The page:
17 Ottawa Holland 45,301 47,660 54,858 15.1%
18 Marquette Marquette 46,739 45,786 44,076 −3.7%

[2]

Sports[edit]

Baseball[edit]

American football[edit]

Basketball[edit]

Chronology of events[edit]

January[edit]

  • January 1 - The National Automobile Chamber of Commerce announced that vehicle production in 1925 reached an all-time high with 3,883,000 cars and 492,000 trucks.[9] The number of Ford Motor Co. employees in the United States had risen to 191,948.[10]
  • January 6 - Police supervised the seizure of property at the Detroit headquarters of the Ku Klux Klan at East Hancock Avenue and John R. Street following a judgment for nonpayment of rent. Members of the organization threatened violence against reporters covering the event.[11]
  • January 9 - Police conducted 69 raids resulting in arrests of 29 women and 26 men and seizure of 600 gallons of beer. The raids targeted "prohibition violators, disorderly houses and gambling resorts."[12]
  • John W. Smith was inaugurated for his second term as Mayor of Detroit. In an address to the city's Common Council, he urged respect for the laws of the city, state and country as a vital factor in American life.[13]

February[edit]

March[edit]

April[edit]

May[edit]

June[edit]

July[edit]

August[edit]

September[edit]

October[edit]

November[edit]

December[edit]

Births[edit]

Deaths[edit]

See also[edit]

References[edit]

  1. ^ a b Fourteenth Census of the United States Volume I Population 1920. United States Department of Commerce Bureauof the Census. 1921. pp. 232–236.
  2. ^ Fourteenth Census of the United States Volume I Population 1920. United States Department of Commerce Bureauof the Census. 1921. pp. 458–468.
  3. ^ "1926 Detroit Tigers Statistics". Baseball-Reference.com. Sports Reference LLC. Retrieved November 24, 2017.
  4. ^ "1926 Detroit Panthers Statistics & Players". Pro-Football-Reference.com. Sports Reference LLC. Retrieved November 24, 2017.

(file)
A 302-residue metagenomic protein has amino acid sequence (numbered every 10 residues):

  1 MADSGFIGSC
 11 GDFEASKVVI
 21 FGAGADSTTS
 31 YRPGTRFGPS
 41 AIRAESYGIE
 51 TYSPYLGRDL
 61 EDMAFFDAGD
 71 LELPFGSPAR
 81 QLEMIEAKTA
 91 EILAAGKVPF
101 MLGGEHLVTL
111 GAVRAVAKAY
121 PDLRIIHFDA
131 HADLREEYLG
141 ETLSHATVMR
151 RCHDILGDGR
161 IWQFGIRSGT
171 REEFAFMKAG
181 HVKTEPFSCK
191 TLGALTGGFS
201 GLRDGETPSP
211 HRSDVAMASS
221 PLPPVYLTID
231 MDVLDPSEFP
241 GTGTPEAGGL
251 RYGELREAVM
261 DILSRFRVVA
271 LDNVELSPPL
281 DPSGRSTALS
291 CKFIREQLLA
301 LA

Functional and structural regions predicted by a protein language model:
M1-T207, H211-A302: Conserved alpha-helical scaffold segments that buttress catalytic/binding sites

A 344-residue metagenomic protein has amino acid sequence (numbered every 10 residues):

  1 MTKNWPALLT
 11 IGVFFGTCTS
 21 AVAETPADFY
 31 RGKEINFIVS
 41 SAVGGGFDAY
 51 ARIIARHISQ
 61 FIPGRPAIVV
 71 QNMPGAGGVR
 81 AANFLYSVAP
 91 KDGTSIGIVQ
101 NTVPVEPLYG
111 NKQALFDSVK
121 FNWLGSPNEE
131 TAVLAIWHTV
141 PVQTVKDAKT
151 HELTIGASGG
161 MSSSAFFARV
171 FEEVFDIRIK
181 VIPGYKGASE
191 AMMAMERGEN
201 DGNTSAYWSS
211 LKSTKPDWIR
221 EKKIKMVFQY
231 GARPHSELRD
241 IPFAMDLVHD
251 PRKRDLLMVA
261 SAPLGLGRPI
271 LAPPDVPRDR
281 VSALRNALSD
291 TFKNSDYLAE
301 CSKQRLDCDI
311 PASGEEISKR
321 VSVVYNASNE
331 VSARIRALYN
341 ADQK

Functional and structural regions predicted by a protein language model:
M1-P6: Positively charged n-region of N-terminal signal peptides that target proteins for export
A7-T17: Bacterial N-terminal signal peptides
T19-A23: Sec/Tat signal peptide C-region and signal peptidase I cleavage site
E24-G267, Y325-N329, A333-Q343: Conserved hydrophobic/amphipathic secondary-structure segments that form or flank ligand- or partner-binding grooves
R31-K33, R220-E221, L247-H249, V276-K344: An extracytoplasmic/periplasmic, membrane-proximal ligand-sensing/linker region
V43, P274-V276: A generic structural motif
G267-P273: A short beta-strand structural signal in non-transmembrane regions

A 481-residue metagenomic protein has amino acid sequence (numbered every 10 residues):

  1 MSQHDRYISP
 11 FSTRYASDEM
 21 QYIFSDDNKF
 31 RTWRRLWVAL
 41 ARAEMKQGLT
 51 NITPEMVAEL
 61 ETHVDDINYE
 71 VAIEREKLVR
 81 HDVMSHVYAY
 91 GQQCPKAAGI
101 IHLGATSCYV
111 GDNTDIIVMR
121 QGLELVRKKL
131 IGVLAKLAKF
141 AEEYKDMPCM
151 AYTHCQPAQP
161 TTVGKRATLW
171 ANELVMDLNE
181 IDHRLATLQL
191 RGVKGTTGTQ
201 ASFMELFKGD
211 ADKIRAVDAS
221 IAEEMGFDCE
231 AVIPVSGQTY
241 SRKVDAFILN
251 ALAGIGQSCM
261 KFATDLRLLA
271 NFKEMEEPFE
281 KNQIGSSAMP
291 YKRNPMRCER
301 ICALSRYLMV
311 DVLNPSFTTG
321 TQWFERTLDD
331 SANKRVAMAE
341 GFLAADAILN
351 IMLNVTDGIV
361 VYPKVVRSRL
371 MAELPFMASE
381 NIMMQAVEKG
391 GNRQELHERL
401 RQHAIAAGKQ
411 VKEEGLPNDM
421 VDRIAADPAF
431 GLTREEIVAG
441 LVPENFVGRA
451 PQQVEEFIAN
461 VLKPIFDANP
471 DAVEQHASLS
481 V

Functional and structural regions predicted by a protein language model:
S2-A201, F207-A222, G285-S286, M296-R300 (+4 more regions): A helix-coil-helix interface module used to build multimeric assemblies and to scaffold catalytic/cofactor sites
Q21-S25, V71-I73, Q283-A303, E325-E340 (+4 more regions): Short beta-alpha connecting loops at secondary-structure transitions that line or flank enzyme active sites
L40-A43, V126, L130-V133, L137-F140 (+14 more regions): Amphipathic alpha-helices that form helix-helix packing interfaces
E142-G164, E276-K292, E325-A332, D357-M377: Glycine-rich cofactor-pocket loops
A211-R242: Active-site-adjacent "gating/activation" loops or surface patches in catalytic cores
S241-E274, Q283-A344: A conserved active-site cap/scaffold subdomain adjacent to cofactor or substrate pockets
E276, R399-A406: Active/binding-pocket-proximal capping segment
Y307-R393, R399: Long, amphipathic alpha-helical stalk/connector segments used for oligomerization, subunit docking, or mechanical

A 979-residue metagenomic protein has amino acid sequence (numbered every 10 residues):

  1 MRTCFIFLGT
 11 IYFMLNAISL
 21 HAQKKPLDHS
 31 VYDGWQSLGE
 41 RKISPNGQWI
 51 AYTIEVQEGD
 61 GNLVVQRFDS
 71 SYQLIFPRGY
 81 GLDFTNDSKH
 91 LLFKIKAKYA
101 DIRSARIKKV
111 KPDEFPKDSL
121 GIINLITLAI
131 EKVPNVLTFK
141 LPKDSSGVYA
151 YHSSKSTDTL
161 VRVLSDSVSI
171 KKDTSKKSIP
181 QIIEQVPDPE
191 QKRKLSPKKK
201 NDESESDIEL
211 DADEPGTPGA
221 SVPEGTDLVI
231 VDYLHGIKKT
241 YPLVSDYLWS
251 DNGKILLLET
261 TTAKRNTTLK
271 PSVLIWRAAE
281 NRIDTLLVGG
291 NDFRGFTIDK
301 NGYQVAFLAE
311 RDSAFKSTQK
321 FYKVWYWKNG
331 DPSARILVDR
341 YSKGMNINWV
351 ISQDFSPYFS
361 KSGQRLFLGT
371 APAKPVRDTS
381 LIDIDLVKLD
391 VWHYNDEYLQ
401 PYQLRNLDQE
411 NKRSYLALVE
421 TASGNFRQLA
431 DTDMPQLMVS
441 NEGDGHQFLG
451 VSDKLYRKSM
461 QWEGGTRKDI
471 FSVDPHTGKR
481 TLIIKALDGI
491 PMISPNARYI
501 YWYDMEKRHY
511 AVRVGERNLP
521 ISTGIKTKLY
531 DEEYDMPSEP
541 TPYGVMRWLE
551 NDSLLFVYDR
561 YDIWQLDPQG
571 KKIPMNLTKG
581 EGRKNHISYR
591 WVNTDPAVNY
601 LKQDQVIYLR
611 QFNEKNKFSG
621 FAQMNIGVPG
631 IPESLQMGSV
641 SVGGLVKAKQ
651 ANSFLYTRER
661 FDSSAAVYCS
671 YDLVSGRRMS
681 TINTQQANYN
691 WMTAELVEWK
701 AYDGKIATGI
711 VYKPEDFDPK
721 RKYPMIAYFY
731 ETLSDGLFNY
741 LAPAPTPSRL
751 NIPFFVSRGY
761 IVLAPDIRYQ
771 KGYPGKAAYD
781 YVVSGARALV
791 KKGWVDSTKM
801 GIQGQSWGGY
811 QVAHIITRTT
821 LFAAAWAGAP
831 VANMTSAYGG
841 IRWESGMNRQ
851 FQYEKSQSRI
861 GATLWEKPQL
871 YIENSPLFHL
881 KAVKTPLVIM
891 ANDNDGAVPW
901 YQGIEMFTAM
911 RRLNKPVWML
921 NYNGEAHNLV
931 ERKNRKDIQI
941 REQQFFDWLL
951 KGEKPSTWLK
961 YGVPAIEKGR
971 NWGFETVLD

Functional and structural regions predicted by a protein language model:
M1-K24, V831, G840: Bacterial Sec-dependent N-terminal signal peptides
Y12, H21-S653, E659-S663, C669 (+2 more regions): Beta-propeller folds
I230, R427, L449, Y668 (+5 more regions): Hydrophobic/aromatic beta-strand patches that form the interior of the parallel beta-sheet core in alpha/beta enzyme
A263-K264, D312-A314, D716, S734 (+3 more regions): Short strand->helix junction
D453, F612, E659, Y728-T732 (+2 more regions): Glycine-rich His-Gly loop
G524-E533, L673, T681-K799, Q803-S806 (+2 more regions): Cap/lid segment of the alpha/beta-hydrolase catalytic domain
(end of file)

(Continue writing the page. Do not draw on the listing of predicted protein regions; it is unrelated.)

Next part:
5. ^ "1926 Football Team". Bentley Historical Library, University of Michigan. Retrieved November 24, 2017.
  6. ^ "1926 Detroit Mercy Titans Schedule and Results". SR/College Football. Sports Reference LLC. Retrieved November 24, 2017.
  7. ^ "1926 Michigan State Spartans Schedule and Results". SR/College Football. Sports Reference LLC. Retrieved November 24, 2017.
  8. ^ "1925-26 Michigan Wolverines Roster and Stats". SR/CBB. Sports Reference LLC. Retrieved November 24, 2017.
  9. ^ "Motor Output Is 4,375,000". Detroit Free Press. January 1, 1926. p. 1 – via Newspapers.com.
  10. ^ "Ford Workers in U.S. Now Number 191,948". Detroit Free Press. January 1, 1926. p. 1 – via Newspapers.com.
  11. ^ "Police Invade Headquarters of Ku Kluxers". Detroit Free Press. January 7, 1926. p. 1 – via Newspapers.com.
  12. ^ "Police Nab 29 Women, 26 Men In Raids Here". Detroit Free Press. January 11, 1926. p. 1 – via Newspapers.com.
  13. ^ "Mayor Smith Pleads for Law Enforcement". Detroit Free Press. January 13, 1926. p. 1 – via Newspapers.com.
  14. ^ "Death Rings Down Curtain on Houdini". Detroit Free Press. November 1, 1926. p. 1 – via Newspapers.com.